Review: The meaning of makeup in the Instagram age: Artist Gina Beavers strips away the gloss
Many artists, mostly female, have explored the relationship between art and makeup. New York painter Gina Beavers focuses on that relationship too, but with an eye to Internet culture. Her paintings of how-tos and nail art at the Michael Benevento gallery in Los Angeles operate somewhere between critique and affection.
Whereas Janine Antoni and Rachel Lachowicz use makeup as a raw material, and Marilyn Minter’s photographs of glitter-drenched eyes and mouths convey a dark sense of decay, Beavers works from images she finds on Instagram. She selects ones that document a particularly striking look or step-by-step instructions for creating an “Egyptian” eye or a sun-kissed lip.
Compositionally, her paintings seem to be fairly straightforward copies: Most are square — Instagram’s traditional format — and divided into discrete frames, one for each step. Yet in plucking these images from the digital flow, Beavers allows us to see them as aesthetic, not just didactic objects. In this light, they are weird grids of truncated body parts; multitudes of eyes gaze dispassionately back at us. The effect is somewhat cinematic and thoroughly surreal.
This impression is exacerbated by Beavers’ technique. Far from reproducing the slick gloss of digital surfaces, the paintings are built up thickly, their contours bulging out from the canvas like reliefs. Skin, lashes and lips are textured with rough, caked-on brushstrokes that mimic and exaggerate wrinkles and gloppy mascara. This treatment gives the subjects back some of the clunky physicality that the camera and the digital screen strip away. Beavers’ paintings, in some measure, undo the gloss of the photographic image.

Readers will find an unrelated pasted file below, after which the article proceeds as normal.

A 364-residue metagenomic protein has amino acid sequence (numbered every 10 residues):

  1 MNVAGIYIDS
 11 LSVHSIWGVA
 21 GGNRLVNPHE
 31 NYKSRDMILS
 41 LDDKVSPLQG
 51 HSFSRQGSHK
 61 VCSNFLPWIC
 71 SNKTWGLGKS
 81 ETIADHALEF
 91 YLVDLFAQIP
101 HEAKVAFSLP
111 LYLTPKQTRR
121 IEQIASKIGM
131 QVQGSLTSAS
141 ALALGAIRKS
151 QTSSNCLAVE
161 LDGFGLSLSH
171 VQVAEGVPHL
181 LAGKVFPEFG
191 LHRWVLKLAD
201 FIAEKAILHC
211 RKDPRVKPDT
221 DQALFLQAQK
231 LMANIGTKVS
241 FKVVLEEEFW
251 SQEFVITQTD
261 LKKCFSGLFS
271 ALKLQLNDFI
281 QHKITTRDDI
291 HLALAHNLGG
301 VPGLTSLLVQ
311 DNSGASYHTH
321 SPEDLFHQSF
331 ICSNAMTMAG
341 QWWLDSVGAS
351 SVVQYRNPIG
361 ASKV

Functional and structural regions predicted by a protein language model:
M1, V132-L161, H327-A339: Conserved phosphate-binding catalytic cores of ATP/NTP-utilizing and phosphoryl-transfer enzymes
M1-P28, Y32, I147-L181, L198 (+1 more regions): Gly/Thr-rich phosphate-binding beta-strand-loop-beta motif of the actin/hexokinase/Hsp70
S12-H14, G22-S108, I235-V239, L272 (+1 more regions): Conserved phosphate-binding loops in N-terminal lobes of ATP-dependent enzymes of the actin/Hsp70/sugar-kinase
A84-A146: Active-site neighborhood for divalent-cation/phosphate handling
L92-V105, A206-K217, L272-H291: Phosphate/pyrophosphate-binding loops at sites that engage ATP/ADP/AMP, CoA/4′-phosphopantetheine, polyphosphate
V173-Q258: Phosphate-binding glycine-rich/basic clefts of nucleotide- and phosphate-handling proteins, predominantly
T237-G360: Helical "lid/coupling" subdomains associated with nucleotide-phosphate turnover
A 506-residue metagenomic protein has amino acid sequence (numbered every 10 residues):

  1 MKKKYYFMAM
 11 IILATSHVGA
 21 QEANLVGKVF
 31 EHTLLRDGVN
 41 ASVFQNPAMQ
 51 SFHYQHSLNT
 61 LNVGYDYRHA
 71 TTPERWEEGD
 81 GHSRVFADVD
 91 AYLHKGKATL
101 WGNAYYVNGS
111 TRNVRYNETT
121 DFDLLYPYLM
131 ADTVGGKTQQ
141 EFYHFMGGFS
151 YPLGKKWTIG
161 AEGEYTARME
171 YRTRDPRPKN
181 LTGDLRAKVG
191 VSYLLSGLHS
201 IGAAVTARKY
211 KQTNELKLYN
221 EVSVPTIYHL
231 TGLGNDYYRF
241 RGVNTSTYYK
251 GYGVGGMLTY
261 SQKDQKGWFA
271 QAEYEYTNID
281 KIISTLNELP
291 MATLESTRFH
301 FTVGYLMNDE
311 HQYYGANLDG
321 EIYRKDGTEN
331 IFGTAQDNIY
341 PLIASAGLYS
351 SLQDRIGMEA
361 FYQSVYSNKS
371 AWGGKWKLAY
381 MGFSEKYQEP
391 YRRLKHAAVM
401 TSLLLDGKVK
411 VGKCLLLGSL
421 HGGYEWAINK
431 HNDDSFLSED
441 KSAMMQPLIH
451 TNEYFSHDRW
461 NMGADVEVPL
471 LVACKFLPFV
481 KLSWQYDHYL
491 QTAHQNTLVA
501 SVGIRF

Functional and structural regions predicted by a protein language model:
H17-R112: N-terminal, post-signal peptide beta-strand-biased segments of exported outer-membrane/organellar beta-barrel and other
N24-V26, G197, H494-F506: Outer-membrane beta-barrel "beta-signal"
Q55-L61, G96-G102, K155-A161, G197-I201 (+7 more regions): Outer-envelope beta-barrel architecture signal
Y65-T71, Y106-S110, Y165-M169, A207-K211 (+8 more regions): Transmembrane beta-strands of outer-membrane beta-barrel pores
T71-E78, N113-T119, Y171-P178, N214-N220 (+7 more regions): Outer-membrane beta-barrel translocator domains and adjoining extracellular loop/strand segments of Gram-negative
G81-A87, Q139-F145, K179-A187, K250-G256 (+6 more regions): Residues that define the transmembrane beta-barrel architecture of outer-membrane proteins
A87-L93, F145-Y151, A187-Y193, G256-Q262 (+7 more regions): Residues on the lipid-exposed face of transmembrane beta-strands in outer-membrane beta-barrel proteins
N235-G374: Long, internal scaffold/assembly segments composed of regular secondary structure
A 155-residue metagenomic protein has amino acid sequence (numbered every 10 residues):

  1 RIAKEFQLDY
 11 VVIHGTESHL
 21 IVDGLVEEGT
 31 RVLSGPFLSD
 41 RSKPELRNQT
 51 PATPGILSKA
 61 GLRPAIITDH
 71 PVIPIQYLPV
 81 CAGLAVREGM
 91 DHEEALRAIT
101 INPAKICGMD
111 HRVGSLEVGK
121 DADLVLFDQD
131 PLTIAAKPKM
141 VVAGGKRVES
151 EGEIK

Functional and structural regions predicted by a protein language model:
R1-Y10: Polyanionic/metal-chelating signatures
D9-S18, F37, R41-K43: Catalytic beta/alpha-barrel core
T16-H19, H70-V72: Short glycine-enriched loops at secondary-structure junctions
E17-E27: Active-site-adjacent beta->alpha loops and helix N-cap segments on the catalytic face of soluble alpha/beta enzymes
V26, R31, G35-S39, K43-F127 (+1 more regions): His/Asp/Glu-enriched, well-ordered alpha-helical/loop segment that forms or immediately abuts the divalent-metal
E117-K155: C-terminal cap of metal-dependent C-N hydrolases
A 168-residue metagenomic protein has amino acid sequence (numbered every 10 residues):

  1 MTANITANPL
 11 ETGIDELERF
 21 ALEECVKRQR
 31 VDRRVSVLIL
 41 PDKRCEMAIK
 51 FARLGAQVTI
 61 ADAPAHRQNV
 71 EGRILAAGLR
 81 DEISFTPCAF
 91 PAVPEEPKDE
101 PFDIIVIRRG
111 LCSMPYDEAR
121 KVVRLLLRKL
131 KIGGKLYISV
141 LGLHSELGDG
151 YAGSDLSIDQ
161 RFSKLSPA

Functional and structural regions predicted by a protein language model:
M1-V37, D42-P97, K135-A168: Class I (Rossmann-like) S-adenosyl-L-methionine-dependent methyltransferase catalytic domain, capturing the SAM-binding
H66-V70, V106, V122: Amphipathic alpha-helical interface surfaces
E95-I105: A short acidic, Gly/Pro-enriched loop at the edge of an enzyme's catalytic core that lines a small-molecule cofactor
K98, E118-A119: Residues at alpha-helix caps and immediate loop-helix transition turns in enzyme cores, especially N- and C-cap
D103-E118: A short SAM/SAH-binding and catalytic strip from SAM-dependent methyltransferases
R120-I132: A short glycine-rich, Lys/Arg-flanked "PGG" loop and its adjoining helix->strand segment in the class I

They also pointedly mimic the act of putting on makeup, reminding us that it is something like sedimentation, built up layer by layer. There is no effortless glamour here, only sticky accretion.
That quality itself feels like an indictment — of the beauty industry, of restrictive gender roles. But an element of playfulness and admiration lives in Beavers’ work. “Mona Lisa nail” is a painting of a wrinkled, dry-looking hand that proudly sports a likeness of the Mona Lisa on one digit. Other hands display tiny skulls, or bold abstract patterns. There are faces made up like a jack-o-lantern or Disney’s Little Mermaid, and even an eye painted to look like a hamburger with green lettuce lashes.
Despite their unusual subject matter, these images feel less creepy than the grids of more conventionally styled eyes and lips. They speak of makeup as a site of creativity and self-transformation, and Instagram and other social media sites as democratizing forces in the spread of culture. To be sure, social media may be the spur for increasingly outré acts, which are often a form of bragging, but why shouldn’t a hamburger eye be as popular as a smoky eye?
In translating these photographs into something more physical, Beavers asks us to consider these questions and exposes the duality of the makeup industry: The same business that strives to make us insecure also enables us to reinvent ourselves, not just in the image of the beautiful as it’s already defined, but in images of our own devising.
Michael Benevento, 3712 Beverly Blvd., Los Angeles. (323) 874-6400, through Jan. 9. Closed Sunday and Monday. www.beneventolosangeles.com
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